ACLU: We’re only interested in protecting some civil rights
Enter the American Civil Liberties Union. There was a time when the ACLU was an organization that took on government overreach in an attempt to protect the civil liberties of ordinary Americans in spite of how unpopular it was to do so. Those days seem to be behind us.
The organization that once went to court to ensure that the American Nazi Party could parade through Skokie, Illinois in an exercise of free speech no longer wants to support the exercise of religion guaranteed in the same First Amendment. The ACLU’s deputy legal director published the organization’s backpedaling from the Religious Freedom Restoration Act the day before the Obergefell decision that will make it even more critical. If it’s not being used to help Muslims in prison and Native Americans in unemployment insurance, writes Louise Melling, just skip it:
The ACLU supported the RFRA’s passage at the time because it didn’t believe the Constitution, as newly interpreted by the Supreme Court, would protect people such as Iknoor Singh, whose religious expression does not harm anyone else. But we can no longer support the law in its current form. For more than 15 years, we have been concerned about how the RFRA could be used to discriminate against others. As the events of the past couple of years amply illustrate, our fears were well-founded. While the RFRA may serve as a shield to protect Singh, it is now often used as a sword to discriminate against women, gay and transgender people and others. Efforts of this nature will likely only increase should the Supreme Court rule — as is expected — that same-sex couples have the freedom to marry.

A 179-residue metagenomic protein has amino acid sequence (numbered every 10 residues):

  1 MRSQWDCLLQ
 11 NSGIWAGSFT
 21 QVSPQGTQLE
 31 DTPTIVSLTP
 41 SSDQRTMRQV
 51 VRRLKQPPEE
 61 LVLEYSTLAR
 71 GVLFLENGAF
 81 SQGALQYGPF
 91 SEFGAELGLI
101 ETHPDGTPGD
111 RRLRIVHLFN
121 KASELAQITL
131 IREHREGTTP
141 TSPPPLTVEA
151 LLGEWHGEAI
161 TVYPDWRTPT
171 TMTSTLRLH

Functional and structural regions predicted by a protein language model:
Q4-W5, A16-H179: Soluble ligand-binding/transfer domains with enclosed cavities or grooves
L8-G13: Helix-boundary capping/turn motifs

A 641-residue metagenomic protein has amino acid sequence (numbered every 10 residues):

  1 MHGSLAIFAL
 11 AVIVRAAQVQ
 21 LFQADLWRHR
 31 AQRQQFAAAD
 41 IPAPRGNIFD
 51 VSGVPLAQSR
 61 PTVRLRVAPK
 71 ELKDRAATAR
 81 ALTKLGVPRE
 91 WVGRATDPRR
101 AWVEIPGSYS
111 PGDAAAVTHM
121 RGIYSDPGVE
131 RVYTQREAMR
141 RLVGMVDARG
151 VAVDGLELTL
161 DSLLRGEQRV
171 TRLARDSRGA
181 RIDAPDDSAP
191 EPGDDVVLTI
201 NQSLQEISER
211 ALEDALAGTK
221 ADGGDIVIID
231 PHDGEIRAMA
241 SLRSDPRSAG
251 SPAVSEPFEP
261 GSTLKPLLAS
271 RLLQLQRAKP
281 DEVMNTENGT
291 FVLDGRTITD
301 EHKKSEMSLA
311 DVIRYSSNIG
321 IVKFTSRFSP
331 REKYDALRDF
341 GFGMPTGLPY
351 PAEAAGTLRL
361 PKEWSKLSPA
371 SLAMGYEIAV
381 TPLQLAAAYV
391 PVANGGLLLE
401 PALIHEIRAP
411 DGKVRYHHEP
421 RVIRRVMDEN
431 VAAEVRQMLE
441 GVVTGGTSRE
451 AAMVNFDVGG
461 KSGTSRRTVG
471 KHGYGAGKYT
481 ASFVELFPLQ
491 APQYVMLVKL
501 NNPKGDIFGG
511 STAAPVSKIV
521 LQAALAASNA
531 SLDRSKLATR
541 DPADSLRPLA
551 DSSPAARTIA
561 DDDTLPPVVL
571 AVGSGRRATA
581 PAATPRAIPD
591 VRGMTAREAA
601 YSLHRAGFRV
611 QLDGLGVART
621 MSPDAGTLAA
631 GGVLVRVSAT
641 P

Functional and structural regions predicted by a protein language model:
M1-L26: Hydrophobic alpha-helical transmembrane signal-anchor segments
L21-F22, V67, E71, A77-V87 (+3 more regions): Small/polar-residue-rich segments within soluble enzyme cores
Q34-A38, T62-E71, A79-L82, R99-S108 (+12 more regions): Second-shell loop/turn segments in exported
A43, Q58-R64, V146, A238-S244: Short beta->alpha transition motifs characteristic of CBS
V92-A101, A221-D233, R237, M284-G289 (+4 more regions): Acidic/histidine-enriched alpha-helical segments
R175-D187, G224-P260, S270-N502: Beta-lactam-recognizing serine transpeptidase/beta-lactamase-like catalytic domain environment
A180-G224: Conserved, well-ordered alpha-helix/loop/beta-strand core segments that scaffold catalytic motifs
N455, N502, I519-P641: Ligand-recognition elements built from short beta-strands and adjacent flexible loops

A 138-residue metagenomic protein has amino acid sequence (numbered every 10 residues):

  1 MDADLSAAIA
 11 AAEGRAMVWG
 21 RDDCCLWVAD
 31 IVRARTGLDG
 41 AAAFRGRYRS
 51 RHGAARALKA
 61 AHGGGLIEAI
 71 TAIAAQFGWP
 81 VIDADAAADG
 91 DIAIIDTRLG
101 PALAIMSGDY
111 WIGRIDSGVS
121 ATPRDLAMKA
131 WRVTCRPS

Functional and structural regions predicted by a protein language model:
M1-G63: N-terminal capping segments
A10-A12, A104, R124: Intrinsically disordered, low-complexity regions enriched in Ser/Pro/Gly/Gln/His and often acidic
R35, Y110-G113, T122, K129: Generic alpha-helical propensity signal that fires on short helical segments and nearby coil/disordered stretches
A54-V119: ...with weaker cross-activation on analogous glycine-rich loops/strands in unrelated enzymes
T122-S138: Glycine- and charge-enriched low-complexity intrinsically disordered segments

…Yes, religious freedom needs protection. But religious liberty doesn’t mean the right to discriminate or to impose one’s views on others.
Anyone with half a brain and an ounce of objectivity could see this sort of thing coming a mile away. The current climate seems to be less about equality and more about pushing an ideology. After all, true equality would be the state treating everyone equally by getting out of the marriage business altogether while also protecting the rights of everyone – including those who choose not to condone certain marriages or participate in certain weddings. But we’re not doing either of those things. In fact, we’re doing the opposite. We’re increasing government’s hand in marriage while also coercing conscientious objectors to do something that violates their beliefs.
At the end of the excerpted piece, the ACLU says that “religious liberty doesn’t mean the right to discriminate or to impose one’s views on others.”
This statement could not be more contradictory.
First of all, liberty (religious or otherwise) does most certainly include the right of an individual to choose with whom they would like to engage in various activities. The ACLU may not like it, but it’s the truth. Coercing someone to enter into a contract or work against their will is quite the opposite of liberty, by definition.
But they follow this up with the statement that people shouldn’t be able to impose their views on others. This is interesting seeing as how this is exactly what they’re defending by telling Christian bakers that they must bake a cake. And therein lies the contradiction. They are defending gay people who impose their views on bakers (or photographers, etc). The ACLU isn’t standing up for rights or liberty here. They have simply chosen an ideology and are sticking with it.